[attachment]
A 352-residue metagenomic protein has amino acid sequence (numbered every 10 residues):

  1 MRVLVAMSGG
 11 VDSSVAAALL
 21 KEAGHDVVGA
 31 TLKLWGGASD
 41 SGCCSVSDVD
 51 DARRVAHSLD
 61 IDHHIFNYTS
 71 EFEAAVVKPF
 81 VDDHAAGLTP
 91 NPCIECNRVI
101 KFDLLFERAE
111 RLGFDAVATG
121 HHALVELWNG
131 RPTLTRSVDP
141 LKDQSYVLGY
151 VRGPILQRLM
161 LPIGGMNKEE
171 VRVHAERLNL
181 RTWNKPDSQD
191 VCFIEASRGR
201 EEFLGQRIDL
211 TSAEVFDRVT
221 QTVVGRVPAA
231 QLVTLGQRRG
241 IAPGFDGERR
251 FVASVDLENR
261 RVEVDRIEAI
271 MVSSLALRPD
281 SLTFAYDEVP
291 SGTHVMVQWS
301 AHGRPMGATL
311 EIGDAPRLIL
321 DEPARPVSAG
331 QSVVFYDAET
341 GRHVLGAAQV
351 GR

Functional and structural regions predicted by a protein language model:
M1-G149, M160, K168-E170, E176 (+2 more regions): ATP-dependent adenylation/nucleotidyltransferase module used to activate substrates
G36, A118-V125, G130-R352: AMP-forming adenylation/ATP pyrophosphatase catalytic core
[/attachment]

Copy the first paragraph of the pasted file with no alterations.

A 352-residue metagenomic protein has amino acid sequence (numbered every 10 residues):